NB: This transaction received extensive press coverage, which included publication of financial aspects of the transaction normally not disclosed. Discussion of other transactions may not include such details.
Great Weather Risk Management Transaction No. 2
Managing Costs of Generating Electricity
Hydro generation is among the cheapest sources of electric power. When water is in short supply hydro-electric plants produce less electricity, increasing the cost of production per Kwh. Additionally lost power must be made up from other sources, e.g. from sources for which there is a cost for the underlying energy such as gas-fired generation. The combination of drought and summer heat waves creates scenarios of reduced availability of water and heightened demand. Both factors increase the per Kwh cost of providing electricity to customers.
In 2000 the Sacramento Municipal Utility District (SMUD), a customer owned generator and distributor of electricity, purchased a three year structure to protect it from the volatility of the major components of its cost of generation: water supply and the price of natural gas. The risk takers were two energy trading firms.
Summary Technical Details:
- Type: Aggregate precipitation cover.
- Period: October 1, 2000, to September 30, 2003, in three twelve month periods.
- Form: Derivative – collar
- Index: Precipitation as measured at Pacific House, California.
- Trigger: SMUD receives payment when precipitation is less than xx inches (A). SMUD makes payment when precipitation exceeds yy inches (B).
- Payment: Based on average spring and summer daily price of natural gas at Henry Hub, multiplied by an agreed factor, per inch of precipitation.
- Maximum Payment SMUD receives payment up to the amount corresponding to qq inches precipitation below trigger A. SMUD pays up to the amount corresponding to rr inches of surplus precipitation greater than trigger B.
- Premium: $0 (costless collar) plus frictional costs.
- As a mutual, SMUD sought to minimize costs to its owner-customers. It chose to surrender a portion of its possible excess generation in times of surplus water supply in exchange for protection against possible increases in generation costs due to a shortfall of water and high natural gas prices.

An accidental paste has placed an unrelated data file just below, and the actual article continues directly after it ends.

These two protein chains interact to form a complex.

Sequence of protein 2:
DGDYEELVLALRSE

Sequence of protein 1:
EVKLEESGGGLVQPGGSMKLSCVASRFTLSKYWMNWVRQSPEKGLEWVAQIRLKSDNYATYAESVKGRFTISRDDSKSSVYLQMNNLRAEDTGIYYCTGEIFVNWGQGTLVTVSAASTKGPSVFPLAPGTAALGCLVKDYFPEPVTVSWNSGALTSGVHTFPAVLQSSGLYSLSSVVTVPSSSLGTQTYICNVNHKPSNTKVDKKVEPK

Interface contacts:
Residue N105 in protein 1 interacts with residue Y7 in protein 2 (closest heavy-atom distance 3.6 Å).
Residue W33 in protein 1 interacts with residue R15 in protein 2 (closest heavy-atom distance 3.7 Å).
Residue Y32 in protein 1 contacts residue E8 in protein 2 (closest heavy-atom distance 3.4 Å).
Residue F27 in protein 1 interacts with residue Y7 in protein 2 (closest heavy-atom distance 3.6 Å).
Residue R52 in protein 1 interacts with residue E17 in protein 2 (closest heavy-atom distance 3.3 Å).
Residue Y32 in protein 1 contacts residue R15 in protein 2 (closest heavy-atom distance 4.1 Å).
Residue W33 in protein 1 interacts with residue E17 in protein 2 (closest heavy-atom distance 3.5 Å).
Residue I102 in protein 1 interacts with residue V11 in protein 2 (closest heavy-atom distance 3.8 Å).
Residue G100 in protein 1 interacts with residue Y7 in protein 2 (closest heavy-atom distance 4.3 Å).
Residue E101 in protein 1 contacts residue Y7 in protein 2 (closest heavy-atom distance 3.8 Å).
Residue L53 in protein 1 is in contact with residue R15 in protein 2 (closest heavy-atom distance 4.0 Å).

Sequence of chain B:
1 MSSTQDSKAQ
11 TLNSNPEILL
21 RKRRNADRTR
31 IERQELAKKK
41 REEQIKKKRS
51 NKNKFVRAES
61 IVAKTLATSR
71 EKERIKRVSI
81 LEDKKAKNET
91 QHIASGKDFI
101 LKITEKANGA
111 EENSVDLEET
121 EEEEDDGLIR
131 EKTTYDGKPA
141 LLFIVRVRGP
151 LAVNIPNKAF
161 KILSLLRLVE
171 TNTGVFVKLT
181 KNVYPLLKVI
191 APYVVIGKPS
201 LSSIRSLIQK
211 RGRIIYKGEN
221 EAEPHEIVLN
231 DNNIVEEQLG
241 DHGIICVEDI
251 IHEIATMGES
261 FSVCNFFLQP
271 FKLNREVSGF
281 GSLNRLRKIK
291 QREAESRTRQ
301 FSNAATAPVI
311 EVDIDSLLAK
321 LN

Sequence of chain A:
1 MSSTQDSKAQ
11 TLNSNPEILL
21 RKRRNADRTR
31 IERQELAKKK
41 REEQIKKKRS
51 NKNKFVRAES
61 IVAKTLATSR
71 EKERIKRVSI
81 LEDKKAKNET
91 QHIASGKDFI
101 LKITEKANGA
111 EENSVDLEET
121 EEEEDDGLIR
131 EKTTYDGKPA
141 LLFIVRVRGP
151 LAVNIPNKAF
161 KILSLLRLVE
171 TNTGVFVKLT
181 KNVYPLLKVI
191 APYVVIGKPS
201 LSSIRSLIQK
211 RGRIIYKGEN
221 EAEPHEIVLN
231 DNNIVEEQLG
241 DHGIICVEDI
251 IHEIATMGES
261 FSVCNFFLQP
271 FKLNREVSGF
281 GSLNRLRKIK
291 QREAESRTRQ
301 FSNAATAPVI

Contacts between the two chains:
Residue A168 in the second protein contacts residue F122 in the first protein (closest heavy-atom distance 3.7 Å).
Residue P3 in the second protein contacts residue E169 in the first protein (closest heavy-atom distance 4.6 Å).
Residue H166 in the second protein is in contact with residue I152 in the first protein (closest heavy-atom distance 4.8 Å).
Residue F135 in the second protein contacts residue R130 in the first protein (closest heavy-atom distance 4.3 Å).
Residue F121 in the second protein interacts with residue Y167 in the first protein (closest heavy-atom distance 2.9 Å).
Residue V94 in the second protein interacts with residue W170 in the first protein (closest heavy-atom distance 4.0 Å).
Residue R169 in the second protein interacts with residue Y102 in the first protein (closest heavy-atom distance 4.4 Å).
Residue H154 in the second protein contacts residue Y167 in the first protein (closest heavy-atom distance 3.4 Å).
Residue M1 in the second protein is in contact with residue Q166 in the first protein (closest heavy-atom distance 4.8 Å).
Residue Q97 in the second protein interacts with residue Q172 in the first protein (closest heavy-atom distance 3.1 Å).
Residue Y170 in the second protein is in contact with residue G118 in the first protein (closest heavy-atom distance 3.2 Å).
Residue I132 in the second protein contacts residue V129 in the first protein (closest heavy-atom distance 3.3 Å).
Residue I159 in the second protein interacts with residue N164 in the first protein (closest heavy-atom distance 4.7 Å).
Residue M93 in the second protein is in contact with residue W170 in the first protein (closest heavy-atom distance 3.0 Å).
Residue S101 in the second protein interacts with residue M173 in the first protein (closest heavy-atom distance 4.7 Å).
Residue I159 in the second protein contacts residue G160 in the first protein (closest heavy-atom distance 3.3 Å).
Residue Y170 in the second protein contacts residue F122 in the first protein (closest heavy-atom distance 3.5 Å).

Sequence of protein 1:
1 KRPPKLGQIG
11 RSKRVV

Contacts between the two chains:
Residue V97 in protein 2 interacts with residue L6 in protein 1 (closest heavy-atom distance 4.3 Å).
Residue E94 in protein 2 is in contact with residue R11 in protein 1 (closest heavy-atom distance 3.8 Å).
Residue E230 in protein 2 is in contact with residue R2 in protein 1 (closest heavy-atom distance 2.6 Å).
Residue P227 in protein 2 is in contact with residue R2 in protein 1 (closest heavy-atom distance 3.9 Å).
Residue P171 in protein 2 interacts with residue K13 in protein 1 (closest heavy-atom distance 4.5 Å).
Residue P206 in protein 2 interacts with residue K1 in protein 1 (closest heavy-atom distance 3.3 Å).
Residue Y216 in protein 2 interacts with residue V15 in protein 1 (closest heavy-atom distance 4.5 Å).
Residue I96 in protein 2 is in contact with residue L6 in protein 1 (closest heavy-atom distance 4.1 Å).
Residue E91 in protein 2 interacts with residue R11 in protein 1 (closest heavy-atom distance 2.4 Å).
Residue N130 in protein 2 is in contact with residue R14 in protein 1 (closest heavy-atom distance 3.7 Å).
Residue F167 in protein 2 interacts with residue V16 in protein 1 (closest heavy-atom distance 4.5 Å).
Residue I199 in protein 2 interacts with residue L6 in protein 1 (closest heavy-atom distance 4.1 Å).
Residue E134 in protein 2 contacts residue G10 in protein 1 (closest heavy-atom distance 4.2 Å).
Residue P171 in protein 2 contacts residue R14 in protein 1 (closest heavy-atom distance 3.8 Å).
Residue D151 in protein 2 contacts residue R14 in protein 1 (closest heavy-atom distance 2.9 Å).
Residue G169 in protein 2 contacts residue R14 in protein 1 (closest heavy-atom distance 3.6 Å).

- Cost of power to SMUD customers remained among the lowest in the State despite turmoil in California electricity market during this period.
- Successful early example of combining weather risk (which translates into volumetric risk of power supply) and price risk (cost of fuel for alternative, second tier generation) to manage buyer’s own weather risk exposure.
History of the Weather Market
Three transactions in the autumn of 1997 mark the beginning of the current weather risk market. The transactions were between Koch Industries and Enron (2 transactions) and, through the intermediary of Willis, between Koch Industries and PXRe. These transactions marked the culmination of eighteen months’ work by Koch, Willis and Enron aimed at finding a means of transferring the risk of adverse weather. Their work focused on the use of weather data – measurable weather variables such as temperature or precipitation – as the basis for risk indices, which turned out to be the key for making weather risk fungible. Risk was to be expressed and transferred in terms of temperature, precipitation, snowfall, wind or other measurable variables.
The principle is easy to illustrate. In a typical temperature transaction, if weather is too warm – e.g. the average temperature measured over a defined period exceeds a pre-agreed threshold – the buyer is entitled to receive a payment from the seller based on the extent to which the average temperature exceeds the threshold. The amount of payment is determined in advance in accordance with the buyer’s sensitivity to adverse changes in temperature – for example increased costs of air conditioning. In the current weather market, risks can be transferred in this manner in the form of index-based insurances and through derivative transactions built on similar weather indices. Please refer to the “Weather Risk” section of this website for more in depth discussion of weather risk management and the business of weather risk.